On the power demand side as well, AI has the potential to help improve predictions. Indeed, AI models can help forecast short-term and long-term energy demand by analyzing consumption patterns and other influencing factors (e.g., economic activities, population growth, etc.). One Swiss startup active in this field is Hive Power, whose solutions use AI to monitor resource distribution and analyze consumer usage behavior. This capability reduces the risk of blackouts and ensures that renewable energy is utilized to its full potential.

Smart grids get smarter

Reaching net zero emissions requires not just more renewable energy but a smarter, more efficient grid. Indeed, it is estimated that annual grid investment must double from the current $300bn globally to $600bn by 2030. Beyond purely infrastructural investments in new transmission and distribution lines, we believe AI will play a crucial role in enhancing grid operation and management.

Picture the grid as a complex nervous system that requires constant fine-tuning and adaptation. Intelligent systems act as the brain, processing real-time data to optimize energy flow and maintenance, making our existing infrastructure more efficient and delaying costly new investments.

One way AI can help is through dynamic line rating (DLR), an advanced technique for optimizing the capacity of transmission lines by adjusting their power-carrying limits (called "ratings") based on real-time weather conditions. Traditionally, transmission lines were rated using conservative assumption (worst weather scenario), leading to underutilization as the lines are often capable of carrying more power under normal conditions.

Incorporating AI and DLR allows grid operators and utilities to use real-time weather data (e.g. temperature, wind speed, solar radiation, etc.) to dynamically adjust these power limits and optimize grid capacity, something that would be impossible to implement with human-based controls. This approach enhances grid efficiency, reduces energy wastage, and allow lines to carry more electricity safely. Some studies have shown that DLR can increase the capacity of transmission lines by 20% to 30%, depending on conditions.​  An MIT study published in 2022 found that incorporating DLR on the ERCOT Transmission System could save $776 million annually mostly through reducing their congestion rents. Congestion rents occur when electricity demand exceeds grid capacity, leading to higher transmission prices as ERCOT has to use alternative routes or additional resources to manage the load. By improving grid efficiency, these costs are significantly reduced. In 2023, ERCOT's total congestion rents were $2.8 billion.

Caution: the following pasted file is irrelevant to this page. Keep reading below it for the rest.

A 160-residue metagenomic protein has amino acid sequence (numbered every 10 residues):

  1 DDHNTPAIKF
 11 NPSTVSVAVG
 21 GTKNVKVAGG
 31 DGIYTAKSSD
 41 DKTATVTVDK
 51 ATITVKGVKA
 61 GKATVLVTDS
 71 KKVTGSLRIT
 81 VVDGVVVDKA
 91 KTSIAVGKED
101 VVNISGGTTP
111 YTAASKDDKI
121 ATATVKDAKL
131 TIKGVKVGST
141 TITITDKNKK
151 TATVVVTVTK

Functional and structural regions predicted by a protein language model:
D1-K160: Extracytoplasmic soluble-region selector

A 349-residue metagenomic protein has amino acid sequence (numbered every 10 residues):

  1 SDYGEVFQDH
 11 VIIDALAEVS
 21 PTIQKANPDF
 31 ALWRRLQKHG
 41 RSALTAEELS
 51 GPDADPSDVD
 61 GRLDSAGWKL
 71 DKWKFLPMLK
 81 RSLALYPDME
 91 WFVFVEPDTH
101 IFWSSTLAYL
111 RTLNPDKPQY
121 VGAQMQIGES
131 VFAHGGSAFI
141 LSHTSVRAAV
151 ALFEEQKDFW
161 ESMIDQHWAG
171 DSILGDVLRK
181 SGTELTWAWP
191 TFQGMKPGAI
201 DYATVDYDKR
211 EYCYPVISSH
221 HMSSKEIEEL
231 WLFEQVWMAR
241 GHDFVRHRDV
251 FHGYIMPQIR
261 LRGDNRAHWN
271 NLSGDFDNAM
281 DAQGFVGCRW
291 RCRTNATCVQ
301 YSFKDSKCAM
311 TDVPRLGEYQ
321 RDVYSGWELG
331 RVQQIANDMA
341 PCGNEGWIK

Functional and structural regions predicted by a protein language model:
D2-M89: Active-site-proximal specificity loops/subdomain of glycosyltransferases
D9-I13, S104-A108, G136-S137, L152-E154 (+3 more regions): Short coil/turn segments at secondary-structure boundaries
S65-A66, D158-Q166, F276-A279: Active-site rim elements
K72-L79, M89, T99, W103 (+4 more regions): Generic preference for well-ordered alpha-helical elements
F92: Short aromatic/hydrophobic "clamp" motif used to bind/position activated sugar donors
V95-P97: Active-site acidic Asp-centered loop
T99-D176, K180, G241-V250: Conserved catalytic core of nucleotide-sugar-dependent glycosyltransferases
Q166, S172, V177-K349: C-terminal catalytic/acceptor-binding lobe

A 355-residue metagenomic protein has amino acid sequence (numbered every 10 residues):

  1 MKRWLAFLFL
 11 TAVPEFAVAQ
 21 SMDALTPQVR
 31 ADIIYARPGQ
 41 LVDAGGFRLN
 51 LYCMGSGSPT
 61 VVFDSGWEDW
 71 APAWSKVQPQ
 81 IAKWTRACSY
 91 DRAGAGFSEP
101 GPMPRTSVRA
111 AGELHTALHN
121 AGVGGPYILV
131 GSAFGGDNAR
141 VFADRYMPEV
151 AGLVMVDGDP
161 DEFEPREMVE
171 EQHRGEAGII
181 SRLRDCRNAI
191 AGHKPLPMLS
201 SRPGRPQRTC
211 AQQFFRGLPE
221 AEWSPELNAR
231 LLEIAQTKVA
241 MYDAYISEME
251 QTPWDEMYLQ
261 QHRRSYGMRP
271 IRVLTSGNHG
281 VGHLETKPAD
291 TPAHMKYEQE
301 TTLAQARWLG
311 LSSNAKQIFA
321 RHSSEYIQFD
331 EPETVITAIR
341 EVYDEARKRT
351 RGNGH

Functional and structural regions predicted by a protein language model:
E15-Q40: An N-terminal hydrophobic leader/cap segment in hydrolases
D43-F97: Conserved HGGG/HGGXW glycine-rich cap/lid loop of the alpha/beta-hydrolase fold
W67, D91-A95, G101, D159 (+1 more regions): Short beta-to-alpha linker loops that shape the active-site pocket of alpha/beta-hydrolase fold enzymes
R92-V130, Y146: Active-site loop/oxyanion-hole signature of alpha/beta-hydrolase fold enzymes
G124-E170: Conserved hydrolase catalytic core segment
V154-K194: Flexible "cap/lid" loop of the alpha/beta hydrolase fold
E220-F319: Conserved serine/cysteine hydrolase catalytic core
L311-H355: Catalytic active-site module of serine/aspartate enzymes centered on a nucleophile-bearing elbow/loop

AI is also key in enhancing the integration of distributed energy resources (DERs) such as rooftop solar panels and small wind turbines. These resources generate power at the edges of the grid, making it more complex to manage. Intelligent coordination ensures that these decentralized sources work seamlessly with the larger grid to maintain stability and efficiency. Itron Inc is making some progress in this area with its Distributed Energy Resource Management System (DERMS) that enhances grid resilience by pinpointing DER locations, sensing local grid conditions, and offering control.

Additionally, Stem provides AI-driven clean energy solutions through their Athena platform. Athena optimizes energy storage and integrates distributed energy resources into the grid. By using real-time data analytics, Athena helps to balance supply and demand, improving grid stability and efficiency.

Financially, these innovations in grid management reduce operational costs and delay/ reduce the need for expensive infrastructure projects.

Keeping the power flowing

Maintaining the reliability of renewable energy infrastructure is crucial for harnessing its full potential. Predictive maintenance, powered by AI, is revolutionizing this field. By proactively identifying potential equipment failures before they occur, predictive maintenance helps reduce unplanned downtime and extend the lifespan of renewable energy assets.